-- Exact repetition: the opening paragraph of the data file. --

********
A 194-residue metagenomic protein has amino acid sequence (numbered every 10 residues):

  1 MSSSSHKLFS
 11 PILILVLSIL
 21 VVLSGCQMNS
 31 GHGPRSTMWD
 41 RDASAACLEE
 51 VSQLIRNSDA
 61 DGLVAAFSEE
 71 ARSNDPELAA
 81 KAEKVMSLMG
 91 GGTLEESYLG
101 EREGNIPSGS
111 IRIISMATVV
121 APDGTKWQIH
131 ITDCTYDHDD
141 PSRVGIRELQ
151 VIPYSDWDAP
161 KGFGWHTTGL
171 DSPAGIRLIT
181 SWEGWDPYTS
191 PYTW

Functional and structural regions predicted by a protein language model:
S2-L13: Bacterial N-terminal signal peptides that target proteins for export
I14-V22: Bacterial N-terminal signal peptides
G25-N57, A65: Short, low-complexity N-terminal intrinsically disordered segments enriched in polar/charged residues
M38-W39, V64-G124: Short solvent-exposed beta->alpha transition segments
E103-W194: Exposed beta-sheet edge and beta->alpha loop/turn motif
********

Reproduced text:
A 194-residue metagenomic protein has amino acid sequence (numbered every 10 residues):